b.   Any fraud, whether or not material, that involves management or other employees who have a significant role in the registrant’s internal control over financial reporting.

 

Date: May 20, 2015  
   
/s/ Wais Asefi  
By: Wais Asefi  
Title: Chief Executive Officer  

 

 
 

 

CERTIFICATIONS

 

I, Wais Asefi, certify that;

 

1.   I have reviewed this quarterly report on Form 10-Q for the quarter ended March 31, 2015 of Textmunication Holdings, Inc. (the “registrant”);

 

2.   Based on my knowledge, this report does not contain any untrue statement of a material fact or omit to state a material fact necessary to make the statements made, in light of the circumstances under which such statements were made, not misleading with respect to the period covered by this report;

 

3.   Based on my knowledge, the financial statements, and other financial information included in this report, fairly present in all material respects the financial condition, results of operations and cash flows of the registrant as of, and for, the periods presented in this report;

 

4.   The registrant’s other certifying officer and I are responsible for establishing and maintaining disclosure controls and procedures (as defined in Exchange Act Rules 13a-15(e) and 15d-15(e)) and internal control over financial reporting (as defined in Exchange Act Rules 13a-15(f) and 15d-15(f)) for the registrant and have:

 

a.   Designed such disclosure controls and procedures, or caused such disclosure controls and procedures to be designed under our supervision, to ensure that material information relating to the registrant, including its consolidated subsidiaries, is made known to us by others within those entities, particularly during the period in which this report is being prepared;

 

b.   Designed such internal control over financial reporting, or caused such internal control over financial reporting to be designed under our supervision, to provide reasonable assurance regarding the reliability of financial reporting and the preparation of financial statements for external purposes in accordance with generally accepted accounting principles;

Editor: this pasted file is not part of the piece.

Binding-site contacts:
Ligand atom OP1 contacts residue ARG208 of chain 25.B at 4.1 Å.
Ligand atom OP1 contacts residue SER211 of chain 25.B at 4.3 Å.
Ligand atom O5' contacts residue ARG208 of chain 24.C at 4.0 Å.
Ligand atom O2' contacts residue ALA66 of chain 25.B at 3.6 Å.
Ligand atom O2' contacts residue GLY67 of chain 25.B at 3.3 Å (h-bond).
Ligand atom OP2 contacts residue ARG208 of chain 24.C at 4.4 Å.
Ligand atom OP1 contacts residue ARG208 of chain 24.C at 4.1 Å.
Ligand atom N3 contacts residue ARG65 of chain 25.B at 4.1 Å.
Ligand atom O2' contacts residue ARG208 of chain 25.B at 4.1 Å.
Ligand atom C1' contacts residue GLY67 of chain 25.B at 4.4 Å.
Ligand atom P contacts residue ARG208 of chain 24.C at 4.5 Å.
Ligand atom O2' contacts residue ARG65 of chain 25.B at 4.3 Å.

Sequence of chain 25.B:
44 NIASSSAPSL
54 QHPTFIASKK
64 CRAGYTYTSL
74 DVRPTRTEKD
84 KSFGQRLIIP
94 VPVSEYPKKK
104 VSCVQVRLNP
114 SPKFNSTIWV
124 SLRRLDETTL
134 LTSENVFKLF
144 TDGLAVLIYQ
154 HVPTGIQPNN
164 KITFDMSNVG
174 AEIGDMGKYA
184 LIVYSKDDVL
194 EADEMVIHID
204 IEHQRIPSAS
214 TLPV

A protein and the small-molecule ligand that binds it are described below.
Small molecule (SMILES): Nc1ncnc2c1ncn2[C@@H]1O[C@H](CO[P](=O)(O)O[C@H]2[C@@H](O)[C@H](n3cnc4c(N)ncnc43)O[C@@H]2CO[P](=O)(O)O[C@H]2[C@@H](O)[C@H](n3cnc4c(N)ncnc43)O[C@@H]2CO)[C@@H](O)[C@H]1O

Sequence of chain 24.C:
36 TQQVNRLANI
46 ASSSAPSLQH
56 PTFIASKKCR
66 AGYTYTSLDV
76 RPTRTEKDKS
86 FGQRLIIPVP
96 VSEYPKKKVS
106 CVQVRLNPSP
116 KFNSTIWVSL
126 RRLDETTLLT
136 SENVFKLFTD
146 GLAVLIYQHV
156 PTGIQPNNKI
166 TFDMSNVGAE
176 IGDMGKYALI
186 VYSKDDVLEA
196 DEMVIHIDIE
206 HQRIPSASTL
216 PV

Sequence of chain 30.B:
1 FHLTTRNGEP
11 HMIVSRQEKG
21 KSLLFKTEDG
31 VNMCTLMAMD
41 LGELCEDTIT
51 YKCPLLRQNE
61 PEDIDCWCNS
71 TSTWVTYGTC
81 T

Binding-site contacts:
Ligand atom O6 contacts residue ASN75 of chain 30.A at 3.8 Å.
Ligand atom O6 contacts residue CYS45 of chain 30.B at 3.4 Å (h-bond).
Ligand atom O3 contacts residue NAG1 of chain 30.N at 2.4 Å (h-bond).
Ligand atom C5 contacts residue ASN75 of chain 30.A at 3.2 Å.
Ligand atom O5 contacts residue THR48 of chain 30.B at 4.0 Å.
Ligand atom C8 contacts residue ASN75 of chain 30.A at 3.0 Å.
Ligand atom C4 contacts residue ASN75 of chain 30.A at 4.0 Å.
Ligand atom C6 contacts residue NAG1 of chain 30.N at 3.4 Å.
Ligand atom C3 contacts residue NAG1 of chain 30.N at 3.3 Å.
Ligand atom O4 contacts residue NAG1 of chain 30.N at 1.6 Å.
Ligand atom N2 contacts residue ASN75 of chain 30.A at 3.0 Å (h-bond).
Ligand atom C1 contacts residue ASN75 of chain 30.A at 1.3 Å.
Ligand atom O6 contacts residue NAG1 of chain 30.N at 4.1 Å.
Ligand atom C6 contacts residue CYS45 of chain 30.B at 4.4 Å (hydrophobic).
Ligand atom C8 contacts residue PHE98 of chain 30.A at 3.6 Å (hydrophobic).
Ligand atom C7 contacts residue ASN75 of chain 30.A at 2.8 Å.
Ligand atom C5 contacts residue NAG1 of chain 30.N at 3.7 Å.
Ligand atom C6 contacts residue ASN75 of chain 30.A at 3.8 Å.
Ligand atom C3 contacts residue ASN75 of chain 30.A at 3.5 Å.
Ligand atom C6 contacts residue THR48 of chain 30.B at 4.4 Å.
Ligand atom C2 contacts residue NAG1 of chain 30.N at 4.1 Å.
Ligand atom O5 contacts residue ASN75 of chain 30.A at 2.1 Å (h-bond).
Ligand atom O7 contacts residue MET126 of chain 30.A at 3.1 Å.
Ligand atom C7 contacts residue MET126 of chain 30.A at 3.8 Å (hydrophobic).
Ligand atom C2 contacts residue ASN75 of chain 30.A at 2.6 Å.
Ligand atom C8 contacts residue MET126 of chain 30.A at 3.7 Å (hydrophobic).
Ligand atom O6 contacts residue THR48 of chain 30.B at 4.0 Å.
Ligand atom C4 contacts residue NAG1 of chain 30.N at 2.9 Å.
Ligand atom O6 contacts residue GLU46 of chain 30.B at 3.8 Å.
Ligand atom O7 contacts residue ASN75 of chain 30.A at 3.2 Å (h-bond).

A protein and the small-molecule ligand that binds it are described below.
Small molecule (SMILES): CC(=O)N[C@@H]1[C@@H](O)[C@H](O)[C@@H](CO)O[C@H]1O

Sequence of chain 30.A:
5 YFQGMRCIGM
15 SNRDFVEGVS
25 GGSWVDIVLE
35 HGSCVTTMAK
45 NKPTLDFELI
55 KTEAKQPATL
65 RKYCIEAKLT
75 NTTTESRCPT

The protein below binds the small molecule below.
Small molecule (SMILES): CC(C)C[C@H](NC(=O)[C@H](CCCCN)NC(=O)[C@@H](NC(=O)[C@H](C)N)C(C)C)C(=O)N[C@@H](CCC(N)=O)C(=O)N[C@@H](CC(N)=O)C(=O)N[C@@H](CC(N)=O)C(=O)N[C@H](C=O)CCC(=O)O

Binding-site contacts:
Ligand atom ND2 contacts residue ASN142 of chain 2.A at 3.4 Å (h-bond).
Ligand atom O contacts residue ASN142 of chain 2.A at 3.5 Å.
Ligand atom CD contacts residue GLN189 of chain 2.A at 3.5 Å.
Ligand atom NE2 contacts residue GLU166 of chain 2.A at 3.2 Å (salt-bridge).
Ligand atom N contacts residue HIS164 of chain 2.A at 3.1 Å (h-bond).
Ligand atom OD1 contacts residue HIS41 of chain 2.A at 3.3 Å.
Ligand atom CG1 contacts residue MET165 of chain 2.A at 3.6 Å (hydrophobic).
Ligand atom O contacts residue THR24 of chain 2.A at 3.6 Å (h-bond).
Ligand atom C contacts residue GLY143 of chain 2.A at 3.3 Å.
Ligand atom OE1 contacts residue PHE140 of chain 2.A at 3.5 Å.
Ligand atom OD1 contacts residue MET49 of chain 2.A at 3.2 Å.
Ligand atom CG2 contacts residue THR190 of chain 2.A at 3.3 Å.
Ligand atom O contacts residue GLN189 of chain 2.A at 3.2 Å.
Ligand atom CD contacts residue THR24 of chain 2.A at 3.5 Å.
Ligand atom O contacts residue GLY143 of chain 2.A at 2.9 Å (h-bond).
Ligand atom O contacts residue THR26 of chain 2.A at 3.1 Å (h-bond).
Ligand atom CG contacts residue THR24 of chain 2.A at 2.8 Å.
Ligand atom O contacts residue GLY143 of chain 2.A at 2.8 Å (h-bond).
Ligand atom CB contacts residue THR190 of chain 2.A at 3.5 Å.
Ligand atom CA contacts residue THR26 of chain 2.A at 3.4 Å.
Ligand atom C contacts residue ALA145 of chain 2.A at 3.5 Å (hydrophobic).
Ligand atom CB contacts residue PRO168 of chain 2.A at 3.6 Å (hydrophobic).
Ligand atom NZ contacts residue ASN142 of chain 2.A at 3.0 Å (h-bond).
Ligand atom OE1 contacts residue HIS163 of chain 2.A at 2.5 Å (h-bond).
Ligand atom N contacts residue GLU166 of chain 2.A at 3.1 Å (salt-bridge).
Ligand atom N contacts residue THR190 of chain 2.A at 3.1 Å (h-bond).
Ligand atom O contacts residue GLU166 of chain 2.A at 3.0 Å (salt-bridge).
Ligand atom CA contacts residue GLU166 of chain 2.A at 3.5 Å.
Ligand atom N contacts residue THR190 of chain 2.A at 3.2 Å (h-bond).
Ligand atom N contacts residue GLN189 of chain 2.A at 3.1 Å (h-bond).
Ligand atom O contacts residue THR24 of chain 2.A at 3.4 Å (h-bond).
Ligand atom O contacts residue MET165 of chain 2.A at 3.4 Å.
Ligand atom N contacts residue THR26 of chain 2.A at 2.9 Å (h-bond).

c.   Evaluated the effectiveness of the registrant’s disclosure controls and procedures and presented in this report our conclusions about the effectiveness of the disclosure controls and procedures, as of the end of the period covered by this report based on such evaluation; and

 

d.   Disclosed in this report any change in the registrant’s internal control over financial reporting that occurred during the registrant’s most recent fiscal quarter (the registrant’s fourth fiscal quarter in the case of an annual report) that has materially affected, or is reasonably likely to materially affect, the registrant’s internal control over financial reporting; and

 

5.   The registrant’s other certifying officer and I have disclosed, based on our most recent evaluation of internal control over financial reporting, to the registrant’s auditors and the audit committee of the registrant’s board of directors (or persons performing the equivalent functions):

 

a.   All significant deficiencies and material weaknesses in the design or operation of internal control over financial reporting which are reasonably likely to adversely affect the registrant’s ability to record, process, summarize and report financial information; and

 

b.   Any fraud, whether or not material, that involves management or other employees who have a significant role in the registrant’s internal control over financial reporting.

 

Date: May 20, 2015  
   
/s/ Wais Asefi  
By: Wais Asefi  
Title: Chief Executive Officer  

 

 
 

 

CERTIFICATION OF CHIEF EXECUTIVE OFFICER AND

CHIEF FINANCIAL OFFICER

PURSUANT TO

18 U.S.C. SECTION 1350,

AS ADOPTED PURSUANT TO

SECTION 906 OF THE SARBANES-OXLEY ACT OF 2002

 

In connection with the quarterly Report of Textmunication Holdings, Inc. (the “Company”) on Form 10-Q for the quarter ended March 31, 2015 filed with the Securities and Exchange Commission (the “Report”), I, Wais Asefi, Chief Executive Officer of the Company, certify, pursuant to 18 U.S.C. Section 1350, as adopted pursuant to Section 906 of the Sarbanes-Oxley Act of 2002, that:

 

1.The Report fully complies with the requirements of Section 13(a) of the Securities Exchange Act of 1934; and

 

2.The information contained in the Report fairly presents, in all material respects, the consolidated financial condition of the Company as of the dates presented and the consolidated result of operations of the Company for the periods presented.

 

By: /s/ Wais Asefi  
Name: Wais Asefi  
Title: Chief Executive Officer  
Date: May 20, 2015  

 

This certification has been furnished solely pursuant to Section 906 of the Sarbanes-Oxley Act of 2002.